…malware connected with it**. I don’t know how long this trojan did exist on my computer. If I have to do something sensibles I do it in secure shopping, of course. So I have not had any problems so far.
I followed @cruelsister’s advice to use Kaspersky VRT with cis 2024, otherwise I
On the other hand I would never have known of this malware being on my pc because I thought with Malwarebytes, Hitman Pro, adwcleaner and CIS my PC was well protected.
Thank you, cruelsister!
Oh, I have to say that despite the advice not to install CIS 2024 on the work computer, I did. The experiences with CIS 2024, all of which I read, were actually very positive and I thought that nothing could actually happen. But I don’t know if that was the cause, the reason.
You are certainly welcome! But about the detection, although as a 2nd opinion scanner K is without peer (and will do the most thorough job in detecting and fixing pesky Persistence mechanisms ignored by the other lesser 2nd opinion thingies) , it does tend to be sensitive. This detection seems to be that of a modified HOST file with a pre-existing trojan can utilize for possible URL re-direction, and in the absence of the actual malicious trigger (which K did not detect) it would cause no security issue, as a trojan must be actually active in order to utilize the data in the HOST file.
I may be totally incorrect here, but I wonder if this host file modification was done prior to the installation of Comodo (as Containment wouldn’t allow this), then K was run after.
But either way, in the absence of an active malicious process you are clean.
Thanks for your answer.
What I believe is that the containment certainly wouldn’t have allowed this. Why?
All I have left to understand what the causes could be is:
- For a short time, which could be enough, my PC ran without a firewall, without CIS 8012
- The PC ran a little longer with Windows Defender, without CIS
- it ran for a longer time with CIS 2024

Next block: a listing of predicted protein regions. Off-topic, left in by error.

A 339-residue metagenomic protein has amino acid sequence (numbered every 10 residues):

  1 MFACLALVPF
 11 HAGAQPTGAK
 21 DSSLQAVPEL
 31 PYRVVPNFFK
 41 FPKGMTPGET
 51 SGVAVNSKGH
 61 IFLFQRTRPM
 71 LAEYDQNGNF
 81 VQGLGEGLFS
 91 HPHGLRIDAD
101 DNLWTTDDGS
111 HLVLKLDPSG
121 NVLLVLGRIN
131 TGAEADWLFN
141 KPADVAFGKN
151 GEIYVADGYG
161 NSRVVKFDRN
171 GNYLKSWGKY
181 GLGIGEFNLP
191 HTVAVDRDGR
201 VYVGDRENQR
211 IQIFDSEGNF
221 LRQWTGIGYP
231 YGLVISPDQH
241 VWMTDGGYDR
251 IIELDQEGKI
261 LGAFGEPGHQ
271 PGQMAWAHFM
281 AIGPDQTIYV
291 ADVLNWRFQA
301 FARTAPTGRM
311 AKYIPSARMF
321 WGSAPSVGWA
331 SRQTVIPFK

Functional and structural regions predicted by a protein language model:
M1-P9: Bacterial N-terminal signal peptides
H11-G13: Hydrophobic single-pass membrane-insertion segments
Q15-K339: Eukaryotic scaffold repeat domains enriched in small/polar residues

KVRT discovered this host2 file AFTER installing CIS 2024. But that doesn’t mean that the Trojan only crept in then. Because in CIS 2024, I assume, the container works like in the previous versions, or could there be a “loophole” due to the software still existing in beta version of CIS?
My experience so far with cis is that it has protected my PC up to that point. The first time I have/had to deal with malware. But CIS wasn’t on my PC for a while, which actually speaks for the excellent performance of this software.
I have now found where to find the Trojan or where to look for it. After cleaning up with KVRT, this was what remained of the host entries:
#This file has been replaced with its default version by Kaspersky Lab because of possible infection
I had many localhost entries with 127.0.0.1 xxxxxxxxxx
Now I have to delete each one and have KVRT checked again.
The entries for the download for comodo are not affected…
KVRT is a really wonderful piece of software, isn’t it? I am not familiar with anything else that actually scans the HOST file and replaces any malicious redirections.
Further, some malware will make such entries and then set up persistence via a long delayed Scheduled Task, so a person would be unaware of either until the malware activates.Although KVRT is capable of eradicating these, best is to use Comodo to prevent such things from occurring in the first place.
I also thought whether K wasn’t reacting too cautiously.
it does tend to be sensitive
Then I tried it. With comodo entry for downloads in host KVRT reports
no threats found
Then I added the following entry additionally:
no threats found
So there must have been at least one entry in the hostsfile to which this applies:
a modified HOST file with a pre-existing trojan can utilize for possible URL re-direction
So no, you’re not wrong, on the contrary:
I may be totally incorrect here
I didn’t think that the host file might have been changed by a third party.
I can only agree with the following:
KVRT is a really wonderful piece of software, isn’t it? I am not familiar with anything else that actually scans the HOST file and replaces any malicious redirections…some malware will make such entries and then set up persistence via a long delayed Scheduled Task, so a person would be unaware of either until the malware activates.
best is to use Comodo to prevent such things from occurring in the first place.
And comodo has done that excellently so far. So this happened, had to happen, when comodo was not active on my PC.